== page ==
A large cave in a coquina outcropping faces the old beach road. One entrance is only a couple of feet east of the road, the major entrance is no more than twenty feet from the road. This entrance, about twenty-five feet long and three to four feet high, opens into the largest of two connecting chambers. This room, about thirty-five feet wide slopes steeply down from the entrance, with the lowest part of the floor about nine or ten feet below the roof at the entrance…The ocean beach is only about 200 feet or less to the east of the cave entrance…Both the cave and the surrounding area have served as Indian camping spots as evidenced by sherds…Further evidence of Indian occupancy is a large painting on the roof of the main chamber. This is composed of several simple motifs painted in burnt sienna color (Goggin, 1949, 376-377).


Site of the old Gulfstream Polo Fields on the Atlantic Ocean
1. Caves in the coral rock

According to a local on our Facebook page, Dennis Evangelist, a Bank of America banker built his house on the cave site in the late 1960s/early1970s. Evangelist recalled: “We rode our bikes over the Eighth Street bridge from the Lake Ida area to the Boynton Inlet to catch catfish and would stop by the cave to look around and sometimes snorkel.” Another cave entrance was reportedly barricaded in the early 2000s when a house above it collapsed while digging a swimming pool.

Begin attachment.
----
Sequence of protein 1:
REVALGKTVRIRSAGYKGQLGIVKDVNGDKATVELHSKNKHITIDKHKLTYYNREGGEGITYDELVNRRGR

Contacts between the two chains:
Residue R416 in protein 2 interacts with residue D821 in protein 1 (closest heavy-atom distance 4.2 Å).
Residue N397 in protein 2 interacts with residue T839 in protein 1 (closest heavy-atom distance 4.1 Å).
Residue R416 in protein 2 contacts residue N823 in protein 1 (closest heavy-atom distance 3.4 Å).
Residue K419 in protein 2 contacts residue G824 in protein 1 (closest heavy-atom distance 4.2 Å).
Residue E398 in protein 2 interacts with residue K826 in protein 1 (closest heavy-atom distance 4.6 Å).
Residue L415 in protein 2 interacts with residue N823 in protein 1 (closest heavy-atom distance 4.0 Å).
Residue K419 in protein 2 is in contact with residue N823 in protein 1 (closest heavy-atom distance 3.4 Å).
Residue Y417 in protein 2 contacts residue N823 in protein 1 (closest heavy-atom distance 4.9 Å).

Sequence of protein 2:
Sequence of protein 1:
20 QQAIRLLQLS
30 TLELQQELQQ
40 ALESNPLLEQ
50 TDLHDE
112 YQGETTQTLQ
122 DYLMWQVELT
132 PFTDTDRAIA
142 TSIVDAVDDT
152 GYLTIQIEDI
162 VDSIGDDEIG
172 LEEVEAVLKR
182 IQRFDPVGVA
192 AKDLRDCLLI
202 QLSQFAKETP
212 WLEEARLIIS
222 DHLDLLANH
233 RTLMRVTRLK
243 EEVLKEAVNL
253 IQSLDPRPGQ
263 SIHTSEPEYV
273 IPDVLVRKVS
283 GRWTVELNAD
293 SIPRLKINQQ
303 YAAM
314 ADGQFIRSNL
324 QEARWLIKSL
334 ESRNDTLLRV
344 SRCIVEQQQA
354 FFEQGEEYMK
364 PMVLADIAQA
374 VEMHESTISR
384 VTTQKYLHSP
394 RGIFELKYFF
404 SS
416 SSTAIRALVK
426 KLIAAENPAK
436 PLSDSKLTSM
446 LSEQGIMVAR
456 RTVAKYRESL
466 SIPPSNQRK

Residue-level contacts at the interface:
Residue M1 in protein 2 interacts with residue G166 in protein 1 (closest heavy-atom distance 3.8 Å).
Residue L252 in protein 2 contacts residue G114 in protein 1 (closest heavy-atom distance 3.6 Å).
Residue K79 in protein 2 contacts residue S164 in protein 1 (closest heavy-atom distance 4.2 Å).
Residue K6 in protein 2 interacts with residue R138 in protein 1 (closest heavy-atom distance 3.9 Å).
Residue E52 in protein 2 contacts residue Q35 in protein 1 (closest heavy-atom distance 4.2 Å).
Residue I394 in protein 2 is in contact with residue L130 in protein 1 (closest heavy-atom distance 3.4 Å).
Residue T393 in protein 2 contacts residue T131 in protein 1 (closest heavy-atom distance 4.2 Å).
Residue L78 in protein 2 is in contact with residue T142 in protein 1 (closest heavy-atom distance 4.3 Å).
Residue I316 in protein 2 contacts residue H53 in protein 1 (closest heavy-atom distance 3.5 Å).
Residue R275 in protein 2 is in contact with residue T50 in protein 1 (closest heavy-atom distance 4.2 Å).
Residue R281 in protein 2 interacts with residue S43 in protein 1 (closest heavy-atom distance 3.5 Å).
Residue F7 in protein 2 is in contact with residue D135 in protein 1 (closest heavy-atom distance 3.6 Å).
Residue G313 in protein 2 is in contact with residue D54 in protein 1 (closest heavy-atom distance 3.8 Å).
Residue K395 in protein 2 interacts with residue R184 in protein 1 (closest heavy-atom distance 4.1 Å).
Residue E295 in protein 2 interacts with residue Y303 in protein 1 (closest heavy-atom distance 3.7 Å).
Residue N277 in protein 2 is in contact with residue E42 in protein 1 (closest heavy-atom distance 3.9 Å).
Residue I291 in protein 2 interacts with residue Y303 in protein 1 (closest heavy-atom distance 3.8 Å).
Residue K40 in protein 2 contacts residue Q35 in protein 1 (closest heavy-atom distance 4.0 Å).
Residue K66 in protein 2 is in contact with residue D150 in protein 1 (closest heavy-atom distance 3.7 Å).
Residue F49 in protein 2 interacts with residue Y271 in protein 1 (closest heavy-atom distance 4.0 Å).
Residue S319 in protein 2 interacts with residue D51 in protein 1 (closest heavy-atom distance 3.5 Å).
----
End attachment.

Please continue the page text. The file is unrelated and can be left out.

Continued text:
Blowing Rocks Nature Preserve, Jupiter, Florida

With the entrance sealed up and houses over the caves, it’s easy to dismiss the subterranean Boynton Caves as an urban legend. However, those familiar with the Florida coast know that caves existed along the beach’s ridge. Even the famed Boynton Oceanfront Hotel was built on a coastal ridge. Hence, the names Ocean Ridge and Highland Beach.

If you’ve ever been to Jupiter’s Blowing Rocks Nature Preserve, you can see its limestone outcropping with its solution hole spouts. Travel west, and the old coastline of 10,000 years ago can be recognized by a crest of higher land about a mile inland (High Ridge Road).

Cave Location


My husband and I rode bikes through Gulf Stream and marveled at the rocky ridges bordering some of the neighborhood’s most attractive homes. Across from Gulf Stream school is a public beach access (we had to walk the bicycles).



Once you enter the beach area, look north, and notice the large, partially submerged rock formation. The underground cave is below and to the west. If you are at Gulfstream Park, walk south on the beach to find the outcropping.


East entrance to the Boynton Cave (now sealed off)



Block, Dorothy. (2023). Three Thousand Years in Paradise: Coastal Archaeology in Central Palm Beach County. Vol. 76, No. 2 The Florida Anthropologist.

Dillon, Rodney, (1982 October 24) Confederates Escape off Southern Palm Beach County. Fort Lauderdale News).

Enright, Walter J. Pat. (1951). Sailor Jim’s Cave: A Mystery of Buried Treasure in Florida. Dodd Mead, New York. Internet Archive. Sailor Jim’s cave : a mystery of buried treasure in Florida : Enright, Walter J. Pat, 1879- : Free Download, Borrow, and Streaming : Internet Archive

Florida Division of Historic Resources. (2024). Florida Master Site File Florida Master Site File – Division of Historical Resources – Florida Department of State

Goggin, John M. (1949). Archeology of the Glades Area, Southern Florida. P.K. Yonge Library of Florida History, Gainesville.